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An overview of water management district permitting

The two most common types of permits issued by Florida's five water management districts address how much water may be used and address the impact of new development and construc­tion activities on water resources.

The first type of permit, which authorizes water use, is a con­sumptive use permit (CUP). A CUP typically allows water to be withdrawn from ground­water or surface water for reasonable-beneficial uses — such as public supply (drinking water), agricultural and land­scape irrigation, commercial use, and power generation — in a manner that does not inter­fere with other existing legal water uses and protects water resources from harm (such as saltwater intrusion and drying up of wetlands, lakes and springs).

CUPs require water conservation to prevent wasteful uses, such as the reuse of reclaimed water (treated wastewater) or storm water instead of higher quality groundwater, and set limits on how much water can be withdrawn at each location in the aquifer or from surface water. These limits protect existing residents' water supplies and protect aquifers, lakes and rivers from harm.

The second permit is an environmental resource permit (ERP), which authorizes new development or construction activities to occur in a manner that will prevent adverse flooding, manage surface water, and protect water quality, wetlands, and other surface waters.

ERPs prevent flooding, protect the water quality of Florida's lakes and streams from stormwater pollution, and protect wetlands and other surface waters.

Large water users, such as agricultural users, are required to obtain a consumptive use permit.

Large water users, such as agricultural users, are required to obtain a consumptive use permit.

Who needs a CUP?

Consumptive use permitting regulations have many thresholds, but the three situations which most frequently require a permit are:

  • You want to withdraw water from a well that measures six inches or more in diameter
  • You use or want to use an annual average of 100,000 gallons of water or more per day
  • You have the capacity to pump 1 million gallons of water or more per day

How do you obtain a CUP?

To make certain that water users meet the criteria, district engineers and hydrologists review permit applications and conduct site inspections.

Each permit applicant is required to:

  • Submit a water conservation plan, providing measures to reduce water use and preserve water resources for other beneficial uses
  • Investigate and use the lowest acceptable quality source of water. For example, golf courses and other large users of water for landscape irrigation are required to use reclaimed water or storm water when available instead of higher quality potable groundwater.

What happens after a CUP is issued?

Golf courses and other large users of water are required to use the lowest acceptable quality source of water for irrigation.

Golf courses and other large users of water are required to use the lowest acceptable quality source of water for irrigation.

Each permit authorizes water use for a particular purpose and contains a number of permit conditions that must be followed by the water user. All water users are responsible for implementing their approved water conservation plan and reporting their total monthly water use every six months. Each permit has a limited duration and must be renewed upon expiration. At that time, the district reviews the permit again.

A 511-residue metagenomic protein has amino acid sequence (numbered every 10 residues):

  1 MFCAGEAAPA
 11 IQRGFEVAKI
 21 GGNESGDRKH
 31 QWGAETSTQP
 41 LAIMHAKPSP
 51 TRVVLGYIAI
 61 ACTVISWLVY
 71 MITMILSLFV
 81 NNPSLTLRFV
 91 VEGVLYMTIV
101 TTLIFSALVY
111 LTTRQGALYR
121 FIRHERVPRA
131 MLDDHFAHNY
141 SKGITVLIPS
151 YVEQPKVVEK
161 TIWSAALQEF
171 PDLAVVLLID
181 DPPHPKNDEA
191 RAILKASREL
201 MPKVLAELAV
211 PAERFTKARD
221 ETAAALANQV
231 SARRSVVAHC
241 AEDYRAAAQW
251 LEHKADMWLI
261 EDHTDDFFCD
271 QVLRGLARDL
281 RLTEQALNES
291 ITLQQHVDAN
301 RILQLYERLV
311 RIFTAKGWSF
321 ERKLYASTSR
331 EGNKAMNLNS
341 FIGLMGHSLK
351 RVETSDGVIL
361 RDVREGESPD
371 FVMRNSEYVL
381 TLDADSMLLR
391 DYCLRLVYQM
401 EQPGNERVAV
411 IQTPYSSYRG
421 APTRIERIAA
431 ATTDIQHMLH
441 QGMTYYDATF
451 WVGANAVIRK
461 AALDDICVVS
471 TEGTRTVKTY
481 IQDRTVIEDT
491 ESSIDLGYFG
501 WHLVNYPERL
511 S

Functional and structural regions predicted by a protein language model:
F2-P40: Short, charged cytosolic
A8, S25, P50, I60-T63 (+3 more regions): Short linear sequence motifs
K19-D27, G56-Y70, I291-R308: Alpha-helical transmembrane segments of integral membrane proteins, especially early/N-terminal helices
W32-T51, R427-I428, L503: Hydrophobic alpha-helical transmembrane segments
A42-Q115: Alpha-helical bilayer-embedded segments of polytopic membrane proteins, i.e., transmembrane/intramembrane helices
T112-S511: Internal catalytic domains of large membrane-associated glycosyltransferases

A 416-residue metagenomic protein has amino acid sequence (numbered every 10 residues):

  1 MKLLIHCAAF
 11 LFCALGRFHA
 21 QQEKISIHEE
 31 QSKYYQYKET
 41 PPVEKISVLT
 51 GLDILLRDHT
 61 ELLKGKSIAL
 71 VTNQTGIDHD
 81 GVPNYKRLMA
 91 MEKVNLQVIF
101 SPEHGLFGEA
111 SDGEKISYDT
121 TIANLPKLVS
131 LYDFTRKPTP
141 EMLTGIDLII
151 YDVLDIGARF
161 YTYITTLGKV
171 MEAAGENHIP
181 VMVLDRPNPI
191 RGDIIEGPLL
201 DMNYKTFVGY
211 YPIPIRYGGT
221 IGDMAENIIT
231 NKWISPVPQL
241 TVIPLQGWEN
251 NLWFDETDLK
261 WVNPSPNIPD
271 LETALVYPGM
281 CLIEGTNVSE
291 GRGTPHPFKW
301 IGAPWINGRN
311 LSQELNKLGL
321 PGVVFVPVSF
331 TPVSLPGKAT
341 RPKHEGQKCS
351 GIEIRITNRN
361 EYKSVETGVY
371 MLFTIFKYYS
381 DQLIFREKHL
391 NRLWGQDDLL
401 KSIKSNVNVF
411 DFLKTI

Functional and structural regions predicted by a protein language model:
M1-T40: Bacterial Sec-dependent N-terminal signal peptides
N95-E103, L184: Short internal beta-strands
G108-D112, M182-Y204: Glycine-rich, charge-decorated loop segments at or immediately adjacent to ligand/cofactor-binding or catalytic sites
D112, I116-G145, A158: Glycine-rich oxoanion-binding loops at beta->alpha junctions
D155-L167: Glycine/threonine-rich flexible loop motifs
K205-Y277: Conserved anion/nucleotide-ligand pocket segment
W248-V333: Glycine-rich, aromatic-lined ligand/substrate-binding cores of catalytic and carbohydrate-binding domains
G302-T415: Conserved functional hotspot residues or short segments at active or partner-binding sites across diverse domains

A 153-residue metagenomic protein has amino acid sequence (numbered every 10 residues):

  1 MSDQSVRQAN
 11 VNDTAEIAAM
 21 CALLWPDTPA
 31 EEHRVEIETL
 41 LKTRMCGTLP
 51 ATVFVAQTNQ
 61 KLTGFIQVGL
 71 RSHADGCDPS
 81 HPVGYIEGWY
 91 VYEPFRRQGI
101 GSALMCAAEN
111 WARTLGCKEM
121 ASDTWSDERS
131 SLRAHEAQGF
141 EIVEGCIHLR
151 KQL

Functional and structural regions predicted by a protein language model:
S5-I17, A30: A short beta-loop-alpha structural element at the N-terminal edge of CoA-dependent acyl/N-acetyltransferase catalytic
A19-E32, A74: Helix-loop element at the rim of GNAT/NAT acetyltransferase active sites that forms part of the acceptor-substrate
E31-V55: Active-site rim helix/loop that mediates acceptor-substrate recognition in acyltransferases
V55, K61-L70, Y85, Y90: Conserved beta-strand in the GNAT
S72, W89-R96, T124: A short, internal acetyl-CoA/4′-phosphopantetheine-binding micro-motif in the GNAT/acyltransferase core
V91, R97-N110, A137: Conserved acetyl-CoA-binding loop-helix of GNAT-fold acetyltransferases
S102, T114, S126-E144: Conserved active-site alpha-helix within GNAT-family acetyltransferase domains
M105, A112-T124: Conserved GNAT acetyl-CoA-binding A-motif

Who needs an ERP?

ERPs were first required in 1995. They combine the former wetland dredge and fill permit issued by the Florida Department of Environmental Protection and the Management and Storage of Surface Waters permit issued by the water management districts. Anyone proposing construction of new facilities, including governmental agencies, developers building new residential or commercial areas, or anyone who wants to fill in wetlands must have an ERP prior to beginning work and may be required to mitigate for impacts.

How do you obtain an ERP?

ERP applications may be obtained online, or by calling or writing the district. If you need help in preparing the application, you can arrange a pre-application conference with a district engineer or environmental specialist, or you can call if you have questions that can be answered by phone. Most ERP applications involve a site visit by a district environmental specialists.

What happens after an ERP is issued?

A permit is issued for a specific purpose and contains a number of conditions that must be followed. Permit holders are responsible for implementing these conditions and filing whatever reports may be necessary, including an as-built certification upon completion of construction. Each permit has a limited duration for construction, usually five years.

On the St. Johns River Water Management district's website, you can search for application and permit information and regulatory rules, forms and meeting information. You can also create and maintain a login ID that enables you to submit permit applications, submit permit compliance information, and subscribe to electronic noticing of application receipt and intended permit issuance decisions.

Online applications that are currently available include the contractor licensing (new and renewals); water well construction permits (WWCs); consumptive use permits (CUPs), new, renewal and modifications; CUP notice of general permits; environmental resource permits (ERPs), new and modifications; and ERP-agriculture (silviculture) permits. All compliance submittals may also be submitted on this site.


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St. Johns River Water Management District
4049 Reid Street, Palatka, FL 32177
(800) 725-5922